Could legalizing recreational pot bring more crime to Florida?

One of the big questions voters might have is how legal adult-use marijuana impacts a community. 

Will it lead to significant health impacts? Will it make it easier for kids to get cannabis? Will it worsen crime?

Researchers with the CATO Institute looked into some of this. Jeffrey Miron, the CATO Institute’s Vice President of Research, says the data is fairly limited and inconclusive right now.

"We don't have strong indications of anything significantly bad or anything significantly good," Miron explained.

On this topic, people working in the marijuana industry will occasionally point fingers at other vices, like alcohol. Some studies show as many as a third of inmates saying they were drunk when they committed the crime that got them incarcerated.

Brandon Johnson, the CEO of TRP and Cookies Florida, argues that weed mellows you out rather than making you want to fight or commit a burglary.

"People might be staying home watching a movie instead of going to a bar and crashing their car," he told FOX 35.

There are studies out there showing property crime and violent crime worsening after legalization

However, there’s research showing the opposite, too.


"You can, of course, because of the noise in the data, end up finding some states that look as though legalization made things better and other states where it looks as though it made things worse," Miron said carefully. "So my summary is attempting to average across all of that and say, on average, did we see anything consistent? And the short version is no."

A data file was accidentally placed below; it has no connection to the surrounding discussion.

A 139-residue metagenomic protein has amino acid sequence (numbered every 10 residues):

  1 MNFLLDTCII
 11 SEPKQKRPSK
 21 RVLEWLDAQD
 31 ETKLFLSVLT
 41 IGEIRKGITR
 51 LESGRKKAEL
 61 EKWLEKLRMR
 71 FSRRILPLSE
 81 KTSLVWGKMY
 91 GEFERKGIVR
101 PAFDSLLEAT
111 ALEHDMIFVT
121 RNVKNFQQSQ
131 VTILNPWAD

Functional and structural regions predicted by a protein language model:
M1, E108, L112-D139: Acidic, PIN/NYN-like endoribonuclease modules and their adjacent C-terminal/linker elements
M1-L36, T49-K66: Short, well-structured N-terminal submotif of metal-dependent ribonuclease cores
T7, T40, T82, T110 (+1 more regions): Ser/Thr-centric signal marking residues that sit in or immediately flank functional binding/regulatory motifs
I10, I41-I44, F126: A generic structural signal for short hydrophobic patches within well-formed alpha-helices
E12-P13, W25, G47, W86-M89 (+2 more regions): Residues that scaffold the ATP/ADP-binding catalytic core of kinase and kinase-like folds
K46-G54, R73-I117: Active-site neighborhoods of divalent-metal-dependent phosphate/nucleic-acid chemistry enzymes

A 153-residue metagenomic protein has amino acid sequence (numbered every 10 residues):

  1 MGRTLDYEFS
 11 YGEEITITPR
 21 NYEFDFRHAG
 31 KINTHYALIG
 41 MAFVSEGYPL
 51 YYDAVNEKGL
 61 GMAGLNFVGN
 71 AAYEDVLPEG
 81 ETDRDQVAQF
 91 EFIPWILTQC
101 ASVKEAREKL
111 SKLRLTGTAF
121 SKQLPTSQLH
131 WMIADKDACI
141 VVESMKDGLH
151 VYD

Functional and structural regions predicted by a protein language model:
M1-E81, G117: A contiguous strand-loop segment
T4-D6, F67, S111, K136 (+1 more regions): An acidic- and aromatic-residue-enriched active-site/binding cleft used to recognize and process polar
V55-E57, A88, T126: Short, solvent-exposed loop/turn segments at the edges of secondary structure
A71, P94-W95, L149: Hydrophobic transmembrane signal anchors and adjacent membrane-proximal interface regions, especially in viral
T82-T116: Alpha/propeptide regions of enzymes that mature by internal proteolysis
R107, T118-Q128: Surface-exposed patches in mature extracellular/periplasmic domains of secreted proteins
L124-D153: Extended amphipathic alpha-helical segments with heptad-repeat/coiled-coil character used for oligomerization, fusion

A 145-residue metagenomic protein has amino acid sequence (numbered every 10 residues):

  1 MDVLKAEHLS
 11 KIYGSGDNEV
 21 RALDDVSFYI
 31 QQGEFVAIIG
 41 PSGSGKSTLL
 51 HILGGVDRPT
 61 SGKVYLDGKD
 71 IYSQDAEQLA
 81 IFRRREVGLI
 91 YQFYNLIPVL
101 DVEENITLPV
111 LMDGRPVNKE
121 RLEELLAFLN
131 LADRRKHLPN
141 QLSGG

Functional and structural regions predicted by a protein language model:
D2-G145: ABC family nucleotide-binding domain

One of the conundrums here is that by legalizing adult-use marijuana, voters would be erasing what right now is a crime.

Florida has some of the strictest punishments in the nation for marijuana possession. Having less than an ounce on you can land you a felony on your record and five years in prison in Florida. 

Paul Armentano, the Deputy Director of the National Organization for the Reform of Marijuana Laws (NORML), said his agency is against that.

"There is not a single other state in this country that imposes felony penalties for marijuana possession for such a low personal use amount."

Armentano said he isn’t convinced of research showing adverse outcomes following the legalization of recreational weed. 

"We have 24 states, or 53% of the country right now, live in a jurisdiction where the adult use of marijuana is legal and regulated. Not a single one of those states has ever repealed or rolled back their marijuana legalization laws," said Armentano. "That tells me that these policies are working primarily the way that voters and politicians envisioned that they would."

For now, even without federal legalization and even before Florida votes, adult-use cannabis… dispensaries are investing in the Sunshine State.  

Whether recreational passes in November or not, we will continue our rapid expansion," said Johnson.